Electives, hospitals, medical schools, NGOs, recruitment agencies, nursing, flights, hotels, elective, voluntary work, UK, USA, Australia, New Zealand, Africa, The Medics Guide to Work and Electives Around the World, Mark Wilson

 

 

Work    Electives    Recruitment Agencies    NGOs    My Health   Links   Members Area

About Us
Faculty
Humanitarian Work
Missionary Work

Adventure Medicine
Discussion Board
Jobs Database
CV Database
Regulatory Bodies
Indemnity/Insurance
Updates
Newsletters
Books

Useful Links
Flights/Hotels
DoH Toolkit for International Work
Country Safety

Tools:
Translate !
Int Dialing Codes
Currency Converter

Organise my Elective !

Advertise with us
Contact us

Medic's Guide to Work and Electives Around the World - Electives, hospitals, medical schools, medicine, nursing, travel, work,  NGOs, voluntary work, UK, USA, Australia, New Zealand, Mark Wilson
The Medic's Guide Book

Welcome to 
MEDICSTRAVEL

Planning Work Overseas

Medicine is your Passport...There really is no other career that lets you into virtually any culture and be welcomed with open arms...

MEDICSTRAVEL has been set up to help you try to make the most of this - it lists hundreds of hospitals, NGOs and other organisations to get you thinking. More details on all of them can be found in The Medic's Guide to Work and Electives Around the World.

Medics Travel now has a Working Overseas organisation service - let us know what you want and we'll do the research for you...click here for more details....

Here are just a few tips when thinking about working overseas:

SHOULD I TAKE TIME OUT FROM THE NORMAL CAREER PATH?

This is a tricky question and will depend on what you do - if you work as a nurse, physio, radiographer or as a member of theatre staff, then working overseas is normally seen as a very positive thing. As a doctor, most forward thinking bosses also see it that way - but there are a few stick in the muds left. Overall though...you only have one life and you MUST do what you want - you will be repected for that in the end.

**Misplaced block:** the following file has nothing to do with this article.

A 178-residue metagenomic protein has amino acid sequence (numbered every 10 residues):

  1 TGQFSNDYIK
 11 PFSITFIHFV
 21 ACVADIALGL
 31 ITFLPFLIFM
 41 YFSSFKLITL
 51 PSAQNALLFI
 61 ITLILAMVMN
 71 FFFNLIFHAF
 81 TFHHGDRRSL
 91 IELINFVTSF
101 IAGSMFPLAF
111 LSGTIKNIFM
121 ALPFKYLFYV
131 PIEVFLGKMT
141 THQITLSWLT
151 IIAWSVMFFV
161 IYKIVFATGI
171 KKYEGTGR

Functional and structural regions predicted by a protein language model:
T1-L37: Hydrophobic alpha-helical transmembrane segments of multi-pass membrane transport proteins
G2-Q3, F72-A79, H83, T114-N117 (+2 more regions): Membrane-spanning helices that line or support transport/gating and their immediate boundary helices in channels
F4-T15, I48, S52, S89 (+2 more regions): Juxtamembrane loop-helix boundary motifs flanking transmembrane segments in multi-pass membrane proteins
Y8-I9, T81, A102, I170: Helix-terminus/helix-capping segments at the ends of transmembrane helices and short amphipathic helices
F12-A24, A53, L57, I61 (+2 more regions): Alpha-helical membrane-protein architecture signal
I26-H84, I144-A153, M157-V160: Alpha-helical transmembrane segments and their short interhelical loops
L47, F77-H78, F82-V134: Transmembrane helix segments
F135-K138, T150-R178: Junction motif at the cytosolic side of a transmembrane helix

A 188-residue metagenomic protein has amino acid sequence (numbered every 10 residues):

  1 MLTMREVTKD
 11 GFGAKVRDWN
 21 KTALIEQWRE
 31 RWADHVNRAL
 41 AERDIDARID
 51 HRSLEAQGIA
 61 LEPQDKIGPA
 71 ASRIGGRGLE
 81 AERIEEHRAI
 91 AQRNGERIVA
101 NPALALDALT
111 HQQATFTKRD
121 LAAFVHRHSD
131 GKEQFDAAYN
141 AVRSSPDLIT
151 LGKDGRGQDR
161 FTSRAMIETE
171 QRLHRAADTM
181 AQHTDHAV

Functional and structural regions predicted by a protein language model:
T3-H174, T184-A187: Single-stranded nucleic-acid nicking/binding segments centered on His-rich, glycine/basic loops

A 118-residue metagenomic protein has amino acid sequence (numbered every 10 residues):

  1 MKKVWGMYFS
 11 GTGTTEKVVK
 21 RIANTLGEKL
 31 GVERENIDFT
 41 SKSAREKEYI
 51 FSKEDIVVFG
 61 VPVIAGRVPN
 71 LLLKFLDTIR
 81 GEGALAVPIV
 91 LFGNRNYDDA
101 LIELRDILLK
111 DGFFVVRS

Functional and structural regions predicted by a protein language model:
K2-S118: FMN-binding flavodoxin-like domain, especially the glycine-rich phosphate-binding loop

...and remember - it all depends on how well you sell what you did...sell the positives - not the fact that you were fed up with the NHS!! 

WHERE SHOULD I GO AND DO I WANT PAID OR VOLUNTARY WORK?

Well - if your wanting developing world, then there are many NGOs who can help. Some can be a bit picky regarding how much experience you have, but they often provide some training, a small allowance and they may even pay into your pension. Alternatively you can apply to hospitals directly

For paid work, there are dozens of recruitment agencies. They can arrange everything from job placement to visas, flights and registration. 

WHEN SHOULD I GO?

This is a very personal decision that has to be based on when it would be good in your career balanced with buying a house/having a family etc.

For the British Department of Health's Advice on how to Build working overseas into you career - have a look at their toolkit which you can download by clicking here.

HOW DO I FIND OUT ABOUT AND APPLY TO PLACES?

Well - your looking at the best website. The best thing to do would be to buy The Medic's Guide to Work and Electives Around the World - or to ask your library to get it...but if neither of these turn up what you want

- Try a Google Search
- Look through old medical school elective reports
- Look in journals such as the BMJ or Nursing Times
- Ask friends/bosses
- Try Hospital Web
- E-mail us for some more ideas... 

FUNDING:

A number of grants are available even for those who are qualified. Further details of other grant bodies can be found in The Directory of Grant Making Trusts (Charities Aid Foundation ISBN: 1903991331), The Annual Register of Grant Support (Macmillan Press ISBN: 1573871265) and Educational Grants Directory (French et al ISBN: 1903991269).You can also write to local companies, clubs and your church. If you’re not earning (e.g. working for an NGO or just volunteer work) and a member of the British Medical Association, you can save yourself the annual fee by telling the BMA you’re a ‘medical missionary’ getting free membership for a year. See the section on ‘Funding’ in ‘Planning your Elective’ for more ideas on how to raise cash. Money can still be paid into a superannuation fund while you’re away. Some NGOs now pay into it and employers abroad should also be able to.

MEDICAL REQUIReMENTS: